The UAW makes a counter-contract bid to Ford; Stellantis to make the offer

Sept. 6 (Reuters) – The United Auto Workers union on Wednesday submitted a labor contract counterproposal on economic issues to Ford Motor Company (FN), while Chrysler’s parent Stellantis planned its counterproposal this week.

Talks are heating up before the current four-year labor agreements covering 146,000 workers at the three Detroit automakers expire on September 14.

Last week, Ford said it had offered a 9% wage increase through 2027, far short of the 46% wage increase the union is seeking. A source told Reuters, speaking on condition of anonymity, that the UAW expects to receive an offer from GM on Thursday. GM confirmed it would meet with the UAW on Thursday but declined to provide any details.

On Wednesday, Stellantis said it plans to file a counteroffer with the UAW over the union’s economic demands by the end of the week. The UAW declined to comment on its proposal to Ford.

Ford said on Wednesday it continues to negotiate with the UAW but declined to comment on the details of the talks.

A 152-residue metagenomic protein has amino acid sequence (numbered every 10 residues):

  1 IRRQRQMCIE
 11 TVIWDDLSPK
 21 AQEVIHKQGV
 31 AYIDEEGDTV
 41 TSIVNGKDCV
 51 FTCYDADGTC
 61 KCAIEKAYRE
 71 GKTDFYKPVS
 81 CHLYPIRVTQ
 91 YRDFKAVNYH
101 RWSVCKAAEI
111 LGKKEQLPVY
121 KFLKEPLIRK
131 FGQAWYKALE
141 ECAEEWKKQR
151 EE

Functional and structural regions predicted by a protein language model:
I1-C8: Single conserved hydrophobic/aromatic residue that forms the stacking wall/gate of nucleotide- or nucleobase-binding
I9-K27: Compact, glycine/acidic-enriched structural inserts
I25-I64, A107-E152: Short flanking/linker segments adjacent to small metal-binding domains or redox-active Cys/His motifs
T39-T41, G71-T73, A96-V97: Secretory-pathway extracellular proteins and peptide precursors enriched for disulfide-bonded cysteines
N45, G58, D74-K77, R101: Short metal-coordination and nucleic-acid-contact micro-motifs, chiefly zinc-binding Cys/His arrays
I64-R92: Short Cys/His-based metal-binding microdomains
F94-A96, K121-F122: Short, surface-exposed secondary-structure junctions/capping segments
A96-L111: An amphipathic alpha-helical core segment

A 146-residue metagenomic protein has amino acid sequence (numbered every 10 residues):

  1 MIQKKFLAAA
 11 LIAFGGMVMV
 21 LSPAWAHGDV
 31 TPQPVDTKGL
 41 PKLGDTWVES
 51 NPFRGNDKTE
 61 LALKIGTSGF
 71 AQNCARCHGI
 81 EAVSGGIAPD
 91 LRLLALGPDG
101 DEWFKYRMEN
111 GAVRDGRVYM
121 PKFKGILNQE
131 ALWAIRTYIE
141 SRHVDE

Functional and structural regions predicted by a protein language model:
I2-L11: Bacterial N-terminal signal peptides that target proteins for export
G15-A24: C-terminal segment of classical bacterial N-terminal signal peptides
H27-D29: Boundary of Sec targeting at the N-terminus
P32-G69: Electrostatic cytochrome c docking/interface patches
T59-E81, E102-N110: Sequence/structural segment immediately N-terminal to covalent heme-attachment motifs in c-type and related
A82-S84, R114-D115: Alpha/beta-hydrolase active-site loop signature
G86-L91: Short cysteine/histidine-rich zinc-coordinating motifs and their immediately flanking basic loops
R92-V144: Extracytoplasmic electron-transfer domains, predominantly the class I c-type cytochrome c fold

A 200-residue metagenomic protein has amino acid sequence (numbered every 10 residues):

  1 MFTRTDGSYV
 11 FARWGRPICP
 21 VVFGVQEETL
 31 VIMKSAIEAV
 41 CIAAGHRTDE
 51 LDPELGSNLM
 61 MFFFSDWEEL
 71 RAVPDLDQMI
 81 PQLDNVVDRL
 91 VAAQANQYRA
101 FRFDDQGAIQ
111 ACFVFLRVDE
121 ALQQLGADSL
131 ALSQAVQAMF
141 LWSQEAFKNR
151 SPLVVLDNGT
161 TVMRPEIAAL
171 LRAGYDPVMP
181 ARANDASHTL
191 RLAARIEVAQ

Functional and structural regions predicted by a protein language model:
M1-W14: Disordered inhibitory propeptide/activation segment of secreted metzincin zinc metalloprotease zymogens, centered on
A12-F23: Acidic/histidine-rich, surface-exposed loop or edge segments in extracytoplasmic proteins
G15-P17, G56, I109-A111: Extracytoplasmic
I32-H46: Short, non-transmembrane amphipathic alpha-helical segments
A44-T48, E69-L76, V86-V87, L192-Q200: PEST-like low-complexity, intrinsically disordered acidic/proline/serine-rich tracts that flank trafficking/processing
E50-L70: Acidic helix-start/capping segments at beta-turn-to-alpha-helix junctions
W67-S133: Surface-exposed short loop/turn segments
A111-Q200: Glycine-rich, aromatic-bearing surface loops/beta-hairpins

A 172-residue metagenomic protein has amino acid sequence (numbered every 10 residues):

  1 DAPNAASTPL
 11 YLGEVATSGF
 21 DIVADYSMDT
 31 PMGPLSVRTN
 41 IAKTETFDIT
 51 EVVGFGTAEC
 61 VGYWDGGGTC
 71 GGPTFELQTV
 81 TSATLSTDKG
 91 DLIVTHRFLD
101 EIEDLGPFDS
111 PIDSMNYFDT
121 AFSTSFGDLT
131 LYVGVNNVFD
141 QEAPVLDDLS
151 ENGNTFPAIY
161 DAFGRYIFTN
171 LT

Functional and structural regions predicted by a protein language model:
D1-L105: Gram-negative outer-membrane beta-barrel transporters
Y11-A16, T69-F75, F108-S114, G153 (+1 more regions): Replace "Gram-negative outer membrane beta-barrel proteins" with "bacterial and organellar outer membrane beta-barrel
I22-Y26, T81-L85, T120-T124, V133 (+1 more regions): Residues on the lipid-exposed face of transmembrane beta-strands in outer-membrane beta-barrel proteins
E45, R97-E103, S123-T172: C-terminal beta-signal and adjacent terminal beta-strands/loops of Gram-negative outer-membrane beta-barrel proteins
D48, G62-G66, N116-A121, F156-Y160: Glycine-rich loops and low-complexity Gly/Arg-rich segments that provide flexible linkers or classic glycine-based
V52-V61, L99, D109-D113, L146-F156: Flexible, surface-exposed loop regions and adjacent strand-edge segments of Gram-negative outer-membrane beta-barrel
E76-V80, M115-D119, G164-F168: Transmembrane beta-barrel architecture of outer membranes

Last week, the UAW filed charges of unfair labor practices with the National Labor Relations Board against General Motors and Chrysler parent company Stellantis, saying they refused to bargain in good faith.

The union’s demands include an immediate 20% pay increase followed by four annual pay increases of 5%, defined benefit pensions for all workers, 32-hour work weeks, and an additional increase in the cost of living.

Earlier, the UAW said about 97% of members voted in favor of allowing strikes if no agreement was reached.

The UAW also wants all temporary workers at US automakers to become permanent, boost profit sharing and restore health care benefits for retirees and cost-of-living adjustments.

The UAW said Ford does not want to cap temporary workers and that these workers will not participate in profit sharing, will earn less than 60% of the highest wage rate for permanent workers and will receive fewer health care benefits.

Ford said it would boost the starting wage for temporary workers to $20 an hour, a 20% increase, and offer permanent employees $12,000 in cost-of-living adjustments over the course of the contract.

The UAW said changing Ford’s profit-sharing formula would have cut payments by 21% over the past two years, while Ford said it was offering a $5,500 signing bonus upon contract certification for permanent and temporary workers.

Reporting by David Shepherdson. Editing by Jonathan Otis and David Gregorio

Our Standards: The Thomson Reuters Trust Principles.

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